Ross Douthat has a column today on the national debate about immigration reform. As is often the case, he’s exactly right about both the politics and the policy, particularly as it relates to the GOP. He writes:
THE debate over immigration reform, rekindled last week by House Republican leaders, bears a superficial resemblance to last fall’s debate over the government shutdown.
Again, you have establishment Republicans transparently eager to cut a deal with the White House and a populist wing that doesn’t want to let them do it. Again, you have Republican business groups and donors wringing their hands over the intransigence of the base, while talk-radio hosts and right-wing bloggers warn against an imminent inside-the-Beltway sellout. Again, you have a bill that could pass the House tomorrow — but only if John Boehner was willing to live with having mostly Democrats voting for it.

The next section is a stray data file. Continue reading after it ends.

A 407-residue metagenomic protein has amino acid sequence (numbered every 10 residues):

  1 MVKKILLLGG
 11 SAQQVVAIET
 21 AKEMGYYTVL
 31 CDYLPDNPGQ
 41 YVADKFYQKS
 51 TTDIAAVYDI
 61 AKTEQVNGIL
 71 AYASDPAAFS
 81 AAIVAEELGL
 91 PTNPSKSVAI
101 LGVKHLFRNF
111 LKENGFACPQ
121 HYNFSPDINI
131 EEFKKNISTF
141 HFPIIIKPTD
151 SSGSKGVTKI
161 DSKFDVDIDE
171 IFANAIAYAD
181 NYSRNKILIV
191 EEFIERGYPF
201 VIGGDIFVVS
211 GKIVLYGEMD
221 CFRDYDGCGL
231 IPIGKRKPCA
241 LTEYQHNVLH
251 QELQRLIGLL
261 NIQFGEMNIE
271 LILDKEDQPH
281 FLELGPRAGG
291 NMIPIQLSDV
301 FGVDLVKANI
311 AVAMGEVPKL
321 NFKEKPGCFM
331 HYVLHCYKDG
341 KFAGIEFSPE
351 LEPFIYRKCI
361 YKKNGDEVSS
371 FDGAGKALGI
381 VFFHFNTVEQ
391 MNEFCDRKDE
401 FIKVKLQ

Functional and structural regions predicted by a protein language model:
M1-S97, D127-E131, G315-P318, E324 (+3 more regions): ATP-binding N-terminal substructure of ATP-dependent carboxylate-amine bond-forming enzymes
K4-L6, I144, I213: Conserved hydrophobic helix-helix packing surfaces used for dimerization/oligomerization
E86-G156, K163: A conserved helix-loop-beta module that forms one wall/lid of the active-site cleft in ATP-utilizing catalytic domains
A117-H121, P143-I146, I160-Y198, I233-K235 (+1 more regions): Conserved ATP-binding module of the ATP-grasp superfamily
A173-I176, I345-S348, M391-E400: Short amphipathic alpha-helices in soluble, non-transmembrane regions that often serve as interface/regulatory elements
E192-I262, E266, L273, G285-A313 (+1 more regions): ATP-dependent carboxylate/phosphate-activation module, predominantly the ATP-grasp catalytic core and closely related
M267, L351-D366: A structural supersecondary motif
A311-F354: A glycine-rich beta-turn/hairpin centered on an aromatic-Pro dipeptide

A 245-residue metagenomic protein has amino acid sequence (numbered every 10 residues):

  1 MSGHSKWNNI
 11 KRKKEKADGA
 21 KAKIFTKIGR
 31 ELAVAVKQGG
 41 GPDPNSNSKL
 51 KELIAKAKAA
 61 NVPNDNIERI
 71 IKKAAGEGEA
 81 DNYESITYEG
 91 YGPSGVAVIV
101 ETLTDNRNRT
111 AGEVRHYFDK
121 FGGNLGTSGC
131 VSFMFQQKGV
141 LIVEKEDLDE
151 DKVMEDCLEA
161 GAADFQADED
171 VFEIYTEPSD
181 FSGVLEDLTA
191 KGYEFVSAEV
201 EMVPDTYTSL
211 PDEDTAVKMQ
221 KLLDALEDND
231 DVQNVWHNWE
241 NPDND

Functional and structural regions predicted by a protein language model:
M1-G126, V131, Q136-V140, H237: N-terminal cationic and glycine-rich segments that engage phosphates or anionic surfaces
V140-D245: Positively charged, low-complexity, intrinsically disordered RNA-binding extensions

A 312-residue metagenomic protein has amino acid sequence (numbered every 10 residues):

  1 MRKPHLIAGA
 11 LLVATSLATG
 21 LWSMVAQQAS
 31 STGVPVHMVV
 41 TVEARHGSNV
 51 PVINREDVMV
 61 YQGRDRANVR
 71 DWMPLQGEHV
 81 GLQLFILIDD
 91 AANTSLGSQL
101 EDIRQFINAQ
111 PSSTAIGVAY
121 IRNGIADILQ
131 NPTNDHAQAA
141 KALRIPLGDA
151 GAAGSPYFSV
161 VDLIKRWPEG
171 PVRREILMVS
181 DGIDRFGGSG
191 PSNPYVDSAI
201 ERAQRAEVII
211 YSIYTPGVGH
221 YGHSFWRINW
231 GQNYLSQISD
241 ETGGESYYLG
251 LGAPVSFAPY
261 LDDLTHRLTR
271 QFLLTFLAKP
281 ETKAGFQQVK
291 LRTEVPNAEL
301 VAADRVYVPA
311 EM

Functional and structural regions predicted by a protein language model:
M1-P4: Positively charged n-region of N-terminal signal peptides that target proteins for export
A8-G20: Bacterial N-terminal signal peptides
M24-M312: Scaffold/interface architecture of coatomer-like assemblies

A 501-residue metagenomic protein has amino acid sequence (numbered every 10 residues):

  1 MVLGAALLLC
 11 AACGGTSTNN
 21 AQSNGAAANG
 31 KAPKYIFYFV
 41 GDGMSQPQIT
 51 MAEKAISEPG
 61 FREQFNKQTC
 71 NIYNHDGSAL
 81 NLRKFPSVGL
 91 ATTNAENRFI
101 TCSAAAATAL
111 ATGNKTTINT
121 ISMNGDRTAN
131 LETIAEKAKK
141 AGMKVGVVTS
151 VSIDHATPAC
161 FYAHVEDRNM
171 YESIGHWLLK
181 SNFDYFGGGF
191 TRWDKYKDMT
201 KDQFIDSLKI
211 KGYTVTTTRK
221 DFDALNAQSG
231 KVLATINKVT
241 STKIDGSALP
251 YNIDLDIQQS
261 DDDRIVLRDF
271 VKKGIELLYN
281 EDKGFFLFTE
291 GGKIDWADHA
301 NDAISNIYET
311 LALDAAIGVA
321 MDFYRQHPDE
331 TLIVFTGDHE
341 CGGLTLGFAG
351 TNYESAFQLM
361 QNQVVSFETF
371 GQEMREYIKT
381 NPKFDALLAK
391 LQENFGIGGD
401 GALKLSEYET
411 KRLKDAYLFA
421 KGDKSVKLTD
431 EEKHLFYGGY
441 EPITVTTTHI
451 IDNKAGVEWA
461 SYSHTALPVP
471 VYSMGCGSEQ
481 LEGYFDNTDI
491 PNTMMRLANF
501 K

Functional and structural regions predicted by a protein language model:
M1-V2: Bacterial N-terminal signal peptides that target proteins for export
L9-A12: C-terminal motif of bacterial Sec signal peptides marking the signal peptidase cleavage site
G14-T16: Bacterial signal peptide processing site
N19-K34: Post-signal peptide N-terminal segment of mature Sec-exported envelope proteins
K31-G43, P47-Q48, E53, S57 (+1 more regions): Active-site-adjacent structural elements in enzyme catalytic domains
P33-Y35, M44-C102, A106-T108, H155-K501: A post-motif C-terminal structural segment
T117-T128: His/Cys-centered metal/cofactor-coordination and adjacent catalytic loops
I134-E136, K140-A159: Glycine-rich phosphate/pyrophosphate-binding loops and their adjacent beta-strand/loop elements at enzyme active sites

Except there’s one big difference: This time, the populists are right.
In politics, sometimes something is better than nothing. But when it comes to immigration reform, I suspect Douthat is right. For the near term, nothing is better than something. Read the rest here.